Current Position: Governor since 2021
Former Position(s): Lt. Governor from 2014 – 2020
Utah Governor Spencer Cox “working hard” to get young people vaccinated
Source: Government page
A sixth-generation Utahn, Gov. Spencer J. Cox was born and raised in Fairview, a town of 1,247 residents located about two hours south of Salt Lake City. He graduated from Snow College, Utah State University and Washington and Lee University School of Law.
Cox met Abby Palmer at age 16 and they have been smitten with each other ever since. After Spencer’s service as a missionary in Mexico, the couple married and moved away to continue their education. Gov. Cox launched his career as an attorney clerking for U.S. District Judge Ted Stewart and began building a successful law practice at a Salt Lake City firm, Fabian & Clendenin. He returned to Fairview to join the family business, CentraCom, as vice president and general counsel.
In Fairview, Gov. Cox served as a city councilman, mayor, county commissioner and state legislator before being appointed to serve as Utah’s lieutenant governor in 2013.
Gov. Cox has spoken out and led out on some of the state’s most daunting challenges including the current coronavirus crisis, homelessness, suicide prevention and bullying. His efforts contributed to Utah’s unprecedented prosperity while fulfilling his constitutional mandate to ensure free and fair elections as the state’s chief election officer. Cox is a vocal advocate for civility in politics, and he’s committed to improving education, strengthening the economy, bolstering Utah’s rural communities, supporting public health, and ensuring opportunity for all Utahns.
Gov. Cox and wife Abby are proud parents of four children: Gavin, Kaleb, Adam and EmmaKate. He and his family enjoy spending time in Utah’s amazing backcountry. He also plays the bass guitar with his brother in a local rock band.
Spencer James Cox (born July 11, 1975) is an American lawyer and politician serving as the 18th governor of Utah since 2021. A member of the Republican Party, Cox served as the eighth lieutenant governor of Utah from 2013 to 2021.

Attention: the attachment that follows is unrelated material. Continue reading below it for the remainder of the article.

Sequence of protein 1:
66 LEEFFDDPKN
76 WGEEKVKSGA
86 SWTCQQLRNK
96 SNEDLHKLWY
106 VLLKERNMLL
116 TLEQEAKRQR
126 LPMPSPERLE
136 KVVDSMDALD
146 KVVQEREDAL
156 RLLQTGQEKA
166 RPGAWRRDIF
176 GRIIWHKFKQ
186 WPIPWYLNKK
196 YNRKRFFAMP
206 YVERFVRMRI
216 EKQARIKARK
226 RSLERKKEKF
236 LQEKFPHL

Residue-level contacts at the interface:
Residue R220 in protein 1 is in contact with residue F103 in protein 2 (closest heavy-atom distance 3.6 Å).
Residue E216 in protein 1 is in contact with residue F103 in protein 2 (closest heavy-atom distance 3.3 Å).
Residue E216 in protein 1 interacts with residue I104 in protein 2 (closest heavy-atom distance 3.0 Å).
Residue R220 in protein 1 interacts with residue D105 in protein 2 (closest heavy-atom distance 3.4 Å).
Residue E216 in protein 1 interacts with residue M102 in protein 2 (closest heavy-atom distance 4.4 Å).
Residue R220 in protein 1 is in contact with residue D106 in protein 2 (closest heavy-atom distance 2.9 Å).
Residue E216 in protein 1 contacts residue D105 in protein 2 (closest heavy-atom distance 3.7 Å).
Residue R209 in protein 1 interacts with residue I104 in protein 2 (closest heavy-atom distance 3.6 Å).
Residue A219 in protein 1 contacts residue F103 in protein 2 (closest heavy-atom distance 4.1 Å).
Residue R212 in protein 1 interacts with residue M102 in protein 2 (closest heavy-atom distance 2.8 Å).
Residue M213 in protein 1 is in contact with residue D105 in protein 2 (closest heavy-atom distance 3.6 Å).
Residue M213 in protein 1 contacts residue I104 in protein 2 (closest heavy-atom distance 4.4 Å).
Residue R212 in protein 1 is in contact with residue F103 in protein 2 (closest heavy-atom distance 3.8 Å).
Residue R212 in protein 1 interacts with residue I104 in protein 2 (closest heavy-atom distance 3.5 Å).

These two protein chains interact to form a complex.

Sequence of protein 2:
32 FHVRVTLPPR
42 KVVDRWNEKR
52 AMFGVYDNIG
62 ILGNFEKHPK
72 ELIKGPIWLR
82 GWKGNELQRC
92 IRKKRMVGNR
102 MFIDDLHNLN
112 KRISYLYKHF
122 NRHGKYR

Cox was raised and lives in Fairview, Utah. He was elected to the city council in 2004 and mayorship the next year. After overseeing rural economic development in Fairview, Cox was elected a county commissioner for Sanpete County in 2008. He was elected to the Utah House of Representatives in 2012.
In October 2013, Governor Gary Herbert selected Cox to replace Greg Bell as Lieutenant Governor; he was confirmed unanimously by the Utah State Senate. Cox was elected to the lieutenant governorship as Herbert’s running mate in 2016. In 2020, after Herbert decided to retire, Cox sought the Republican nomination for governor. He defeated former governor Jon Huntsman Jr., former Utah GOP chair Thomas Wright, and former Utah House Speaker Greg Hughes in the primary election and Democratic nominee Chris Peterson in the general election.
Early life and education
Cox was raised in Sanpete County; he graduated from North Sanpete High School. He enrolled at Snow College and completed a mission to Mexico for The Church of Jesus Christ of Latter-day Saints while he was a student. During that time, he married his high-school sweetheart, Abby, who also graduated from Snow College. After graduating with an associate’s degree, he attended Utah State University (USU), where he obtained his bachelor’s degree in political science and Abby obtained her degree in special education. At USU, Cox was named Student of the Year and graduated with a 4.0 grade point average. Accepted to Harvard Law School, Cox instead enrolled at Washington and Lee University School of Law, where he received his Juris Doctor.
Early legal work
After law school, Cox clerked for Judge Ted Stewart of the U.S. District Court for the District of Utah. After his clerkship, Cox joined Fabian and Clendenin, a Salt Lake City law firm. He returned to rural Utah and became a vice president of CentraCom.